If this amendment passes, expect lawyers to argue that all sorts of contracts which now pass without objection are void as against public policy, because they're founded on an unlawful domestic union. I'll expand on this below.
Now, what isn't a contract?
A last will and testament is not a contract. A will can be revoked at any time, regardless of promises made. If this Amendment passes, any will in which one member of a same sex couple devises his or her property to the other will be open to challenge by spurned relatives, who can claim that the will was procured through "undue influence," in other words the love and affection between a couple engaged in a domestic relationship which is constitutionally enshrined as unlawful in North Carolina.
A power of attorney, whether for financial purposes or for health care, is not a contract. State run hospitals may be required to disregard a health care power of attorney where power is held by a domestic partner. Suppose Wimpy suffers a massive stroke and goes into a coma. Wimpy has told his domestic partner Bluto that he does not wish to be fed through a tube, unable to enjoy hamburgers as a living vegetable. Wimpy has even given Bluto a power of attorney over all health care decisions, so strongly does he feel about this. If Wimpy is hospitalized at the University of North Carolina hospitals (a state facility), Wimpy's niece Olive, his only lawful relation, will now have a strong case to challenge Bluto's decision on the grounds that the law does not "recognize" a power of attorney procured through a domestic partnership, which is unlawful in the State of North Carolina.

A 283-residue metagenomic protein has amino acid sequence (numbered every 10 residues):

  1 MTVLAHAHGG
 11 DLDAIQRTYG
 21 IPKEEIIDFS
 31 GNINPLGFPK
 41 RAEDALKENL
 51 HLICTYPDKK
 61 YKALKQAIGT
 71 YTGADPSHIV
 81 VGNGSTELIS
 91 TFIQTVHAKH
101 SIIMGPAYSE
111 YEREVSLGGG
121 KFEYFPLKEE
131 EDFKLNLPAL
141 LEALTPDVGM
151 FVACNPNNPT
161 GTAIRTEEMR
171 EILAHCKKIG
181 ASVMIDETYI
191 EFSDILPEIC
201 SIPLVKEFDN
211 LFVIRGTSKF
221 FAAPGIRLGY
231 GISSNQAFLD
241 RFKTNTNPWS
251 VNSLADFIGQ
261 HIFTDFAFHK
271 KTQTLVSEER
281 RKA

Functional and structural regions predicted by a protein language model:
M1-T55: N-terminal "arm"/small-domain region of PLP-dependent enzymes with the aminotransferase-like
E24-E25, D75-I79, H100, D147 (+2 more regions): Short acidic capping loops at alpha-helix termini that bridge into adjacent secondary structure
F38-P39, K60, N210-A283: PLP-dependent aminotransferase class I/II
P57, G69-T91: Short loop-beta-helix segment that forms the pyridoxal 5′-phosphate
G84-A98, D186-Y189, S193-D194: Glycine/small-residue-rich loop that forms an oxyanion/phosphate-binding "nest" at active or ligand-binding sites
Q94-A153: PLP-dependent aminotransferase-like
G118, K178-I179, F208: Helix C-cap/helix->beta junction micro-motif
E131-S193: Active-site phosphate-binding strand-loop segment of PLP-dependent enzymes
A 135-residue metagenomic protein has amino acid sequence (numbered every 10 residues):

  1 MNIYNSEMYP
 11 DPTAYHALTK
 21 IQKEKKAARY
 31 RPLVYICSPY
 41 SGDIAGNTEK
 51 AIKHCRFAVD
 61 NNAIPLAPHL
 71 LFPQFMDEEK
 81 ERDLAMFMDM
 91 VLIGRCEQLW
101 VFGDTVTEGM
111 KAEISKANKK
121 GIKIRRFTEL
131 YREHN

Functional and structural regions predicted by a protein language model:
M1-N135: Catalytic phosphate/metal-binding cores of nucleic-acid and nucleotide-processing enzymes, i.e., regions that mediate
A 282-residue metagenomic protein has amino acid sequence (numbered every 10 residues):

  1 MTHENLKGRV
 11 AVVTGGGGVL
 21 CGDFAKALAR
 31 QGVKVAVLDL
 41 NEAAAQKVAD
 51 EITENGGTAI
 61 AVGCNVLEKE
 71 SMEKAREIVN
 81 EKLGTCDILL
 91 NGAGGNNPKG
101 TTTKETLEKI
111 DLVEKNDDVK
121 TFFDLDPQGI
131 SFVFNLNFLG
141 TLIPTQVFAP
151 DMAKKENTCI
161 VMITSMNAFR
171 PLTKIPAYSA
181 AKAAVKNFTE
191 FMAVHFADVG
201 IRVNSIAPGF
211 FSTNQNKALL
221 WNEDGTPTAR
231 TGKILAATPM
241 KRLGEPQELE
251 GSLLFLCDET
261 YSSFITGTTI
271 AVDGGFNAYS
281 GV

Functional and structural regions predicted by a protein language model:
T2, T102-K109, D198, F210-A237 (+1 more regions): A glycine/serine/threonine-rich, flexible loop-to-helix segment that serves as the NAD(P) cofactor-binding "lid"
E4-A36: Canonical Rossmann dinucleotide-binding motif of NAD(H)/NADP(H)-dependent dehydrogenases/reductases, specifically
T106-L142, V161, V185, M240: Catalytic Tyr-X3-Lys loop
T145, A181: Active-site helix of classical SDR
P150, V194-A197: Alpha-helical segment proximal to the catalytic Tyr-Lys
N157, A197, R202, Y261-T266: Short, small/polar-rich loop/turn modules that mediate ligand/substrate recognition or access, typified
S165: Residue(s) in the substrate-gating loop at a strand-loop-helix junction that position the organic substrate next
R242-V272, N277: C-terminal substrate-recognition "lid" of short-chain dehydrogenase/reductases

Of course, even facially valid contracts, as discussed above, will be subject to challenge as against public policy, or procured through undue influence, if this Amendment passes.
Okay. The Amendment jeopardizes estate planning and health care decisionmaking for unmarried couples. Does it have any other effects?
Oh yes it does.
Any adoption, or custody arrangement, where the child enters a same sex household is automatically suspect.
North Carolina, like every other State, gives social workers and courts the power to remove a child from a household when it is deemed to be "in the best interests of the child". While it is biologically impossible for same sex couples to produce children, such couples adopt children frequently, particularly in States where they can marry.
If Amendment One is ratified, it will become much easier for police or social workers to justify seizing such children, in the "best interests" of the child, even if the child was adopted in another State by a same sex couple lawfully married in that State, because such relationships are against the public policy of North Carolina. Likewise, it will be easier for District Court Judges to justify such seizures. An appellate court may reverse such a decision, but when was the last time you paid for an appeal to the Supreme Court of North Carolina? It isn't cheap.
If Amendment One passes, my advice to same sex couples married in other states, particularly where children are involved, would be never to bring those children to North Carolina. North Carolina has lovely mountains and beaches, but so does Maryland and so do many others states which don't enshrine discrimination in their Constitutions.
These considerations also apply to custody and visitation for biological parents of children who later enter same sex relationships (it happens). It will be much more difficult for those parents to establish custody or gain visitation rights in North Carolina, no matter how good they are as parents.